Cornelian Cherry

Basic Information
Tree ID: 
Genus and species: 
Between the entrances of the Peabody Museum and Yale's Environmental Science Center, this small tree brings great beauty to the area with its bright yellow flowers, greenish twigs, and dark brown branches. Its scientific name, "Cornus mas", comes from the word cornu which means “horn” and refers to the hard wood of the Cornelian cherry, and the word mas translates to male and refers to the adaptability of the species.
Tiffany Bell
Collected Data
Tree shape: 
Date of tree entry: 
7.37 m
Diameter at breast height: 
0.28 m

Cornus mas has bark that is a scaly mix of gray and tan. The bark is extremely dense, which allows it to be easily crafted into tool handles, parts for machines, etc.
Twigs & branches
The branching is upright and spreading, while also dense and compact.
The leaves are dark green with a glossy surface. They are 2" to 4" long and 0.75" to 1.5" wide. In autumn, the leaves are mostly a mix of green, yellow, and red. The leaves, as well as fruits, have antidiarrhetic properties (Ercýslý, 2004).
Reproductive Structures
The small yellow flowers form in numerous rounded clusters. They bloom in late March/early April. The flowers are perfect, in that they bear both male and female parts in the same flower. This allows them to have many breeding individuals in the population and they can even self-pollinate in harsh conditions. They are usually pollinated by bees.
Cornus mas produces bright red, oval-shaped fruits with an elongated pit that adheres tightly to the flesh. This edible, fleshy fruit develops in mid summer, but ripens over an extended period of time (multiple harvests). The fruits contain twice as much vitamin C as oranges, have widely been used in pharmotherapeutics, and are known to increase appetite (Ercýslý, 2004). The fruits, as well as leaves, have antidiarrhetic properties. They are hidden by the summer foliage at times.
Cornus mas is native to central and southern Europe as well as parts of western Asia. It is found in dry deciduous forests and brushlands. Cornus mas shows high adaptation, but it grows best in the humus-rich, limey soils of the lowlands and rolling hills, which are rich in nutritive elements. It can grow in sandy, loamy, or clay soil, as well as acid, neutral, and basic soils. Further, the Cornus mas can grow in semi-shade or no shade and can tolerate strong winds.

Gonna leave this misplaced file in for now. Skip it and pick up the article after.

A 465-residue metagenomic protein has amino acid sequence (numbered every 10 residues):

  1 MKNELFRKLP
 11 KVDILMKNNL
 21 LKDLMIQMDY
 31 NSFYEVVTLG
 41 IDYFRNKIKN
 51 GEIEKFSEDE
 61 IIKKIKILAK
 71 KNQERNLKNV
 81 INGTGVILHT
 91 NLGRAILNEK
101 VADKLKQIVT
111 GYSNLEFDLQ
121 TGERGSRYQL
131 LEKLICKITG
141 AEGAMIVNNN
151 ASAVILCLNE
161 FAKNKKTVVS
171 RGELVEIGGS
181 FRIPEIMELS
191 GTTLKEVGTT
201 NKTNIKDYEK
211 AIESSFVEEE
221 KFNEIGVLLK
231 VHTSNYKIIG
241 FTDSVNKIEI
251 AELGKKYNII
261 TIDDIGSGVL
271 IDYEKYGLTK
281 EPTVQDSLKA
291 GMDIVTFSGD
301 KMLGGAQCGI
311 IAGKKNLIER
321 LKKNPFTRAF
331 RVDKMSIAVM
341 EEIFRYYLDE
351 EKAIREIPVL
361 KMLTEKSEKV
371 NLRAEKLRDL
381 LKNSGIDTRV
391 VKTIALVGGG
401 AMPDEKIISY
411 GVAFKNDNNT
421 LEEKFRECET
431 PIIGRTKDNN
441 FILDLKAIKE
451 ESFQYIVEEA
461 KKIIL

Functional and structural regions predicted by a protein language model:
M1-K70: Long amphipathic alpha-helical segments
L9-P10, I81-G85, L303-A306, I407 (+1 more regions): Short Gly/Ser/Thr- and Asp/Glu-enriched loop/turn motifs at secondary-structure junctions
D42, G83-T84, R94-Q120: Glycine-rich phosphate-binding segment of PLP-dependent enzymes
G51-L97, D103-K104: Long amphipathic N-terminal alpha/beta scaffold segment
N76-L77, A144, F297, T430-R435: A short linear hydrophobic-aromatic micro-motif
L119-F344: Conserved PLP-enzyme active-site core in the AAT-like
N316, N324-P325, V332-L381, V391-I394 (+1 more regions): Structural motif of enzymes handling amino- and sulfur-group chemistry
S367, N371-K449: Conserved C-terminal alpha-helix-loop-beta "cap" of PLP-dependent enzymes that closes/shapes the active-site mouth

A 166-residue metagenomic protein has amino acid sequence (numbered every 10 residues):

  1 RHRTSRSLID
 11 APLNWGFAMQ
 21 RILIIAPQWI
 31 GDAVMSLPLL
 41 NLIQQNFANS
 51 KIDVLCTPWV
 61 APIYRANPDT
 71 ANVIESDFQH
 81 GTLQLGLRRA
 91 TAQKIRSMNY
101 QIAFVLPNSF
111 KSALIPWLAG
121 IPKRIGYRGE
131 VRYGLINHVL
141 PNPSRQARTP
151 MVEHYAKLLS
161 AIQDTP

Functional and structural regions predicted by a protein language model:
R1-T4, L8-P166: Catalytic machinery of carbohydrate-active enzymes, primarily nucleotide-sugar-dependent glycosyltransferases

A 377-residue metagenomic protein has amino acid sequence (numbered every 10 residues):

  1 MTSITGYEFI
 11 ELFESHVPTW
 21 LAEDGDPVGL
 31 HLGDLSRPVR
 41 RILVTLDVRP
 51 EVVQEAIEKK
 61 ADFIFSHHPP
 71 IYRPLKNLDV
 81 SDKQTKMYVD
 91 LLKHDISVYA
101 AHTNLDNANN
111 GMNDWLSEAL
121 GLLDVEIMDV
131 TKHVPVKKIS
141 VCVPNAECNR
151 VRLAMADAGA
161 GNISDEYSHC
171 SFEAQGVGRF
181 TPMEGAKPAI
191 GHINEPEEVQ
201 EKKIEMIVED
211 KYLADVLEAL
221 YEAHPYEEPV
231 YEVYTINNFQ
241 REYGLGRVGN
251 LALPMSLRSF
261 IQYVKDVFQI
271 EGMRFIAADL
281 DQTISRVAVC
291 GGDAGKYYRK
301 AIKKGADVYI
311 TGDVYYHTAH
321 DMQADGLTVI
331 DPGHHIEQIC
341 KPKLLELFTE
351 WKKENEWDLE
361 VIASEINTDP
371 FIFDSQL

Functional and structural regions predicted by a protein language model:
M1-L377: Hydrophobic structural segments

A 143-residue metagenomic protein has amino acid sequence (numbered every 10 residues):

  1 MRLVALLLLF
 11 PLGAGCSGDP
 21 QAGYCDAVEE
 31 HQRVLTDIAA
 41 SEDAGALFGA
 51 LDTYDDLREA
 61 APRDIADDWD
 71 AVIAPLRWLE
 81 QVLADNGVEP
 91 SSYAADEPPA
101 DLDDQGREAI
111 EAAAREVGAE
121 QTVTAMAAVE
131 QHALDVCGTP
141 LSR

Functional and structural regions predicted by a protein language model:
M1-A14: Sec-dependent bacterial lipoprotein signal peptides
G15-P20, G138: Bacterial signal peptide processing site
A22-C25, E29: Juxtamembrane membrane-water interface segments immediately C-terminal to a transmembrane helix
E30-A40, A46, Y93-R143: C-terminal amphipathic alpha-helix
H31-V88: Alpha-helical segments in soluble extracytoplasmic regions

Origin, history, and uses: 

A member of the dogwood family, the Cornelian cherry is native to central and southern Europe and parts of western Asia. The ancient Greeks and Romans used it to produce lance shafts, and the bark has traditionally been used to make tool handles, spokes, and ladder rungs, while it is known primarily as an ornamental plant in the U.S. now. Its cherry-like fruits have been used to make syrup, jelly, jams, wine, and baked goods and have been consumed for thousands of years.

Cornelian cherries have been known to live and be fruitful for more than 100 years. This small, shrub-like tree can grow up to 15-20 feet.

The Cornelian cherry was considered an important medicinal plant for centuries. It is a good source of anthocyanins and can be a good source of vitamin C.

The flowering period is between January and April, although it usually occurs in late March. The flowers are known to usually be present in the first three weeks of winter. Fuits develop to their matured forms in mid-summer. Dokoupil and Řeznicek (2012) found there to be P, K, Ca, Mg, Na, Zn, Fe, Cu and Mn, as well as vitamin C and pectin in the fruits.

Ercýslý, Sezai. 2004. Cornelian Cherry Germplasm Resources of Turkey. Journal of Fruit and Ornamental Plant Research, 12. 

DOKOUPIL, L., and ŘEZNÍČEK, V.: Production and use of the Cornelian cherry – Cornus mas L. Acta univ. agric.
et silvic. Mendel. Brun., 2012, LX, No. 8, pp. 49–58
Other information of interest: 

In certain European regions such as Bavaria, the Cornus mas is classified as vulnerable for their endangerment and conservation status.

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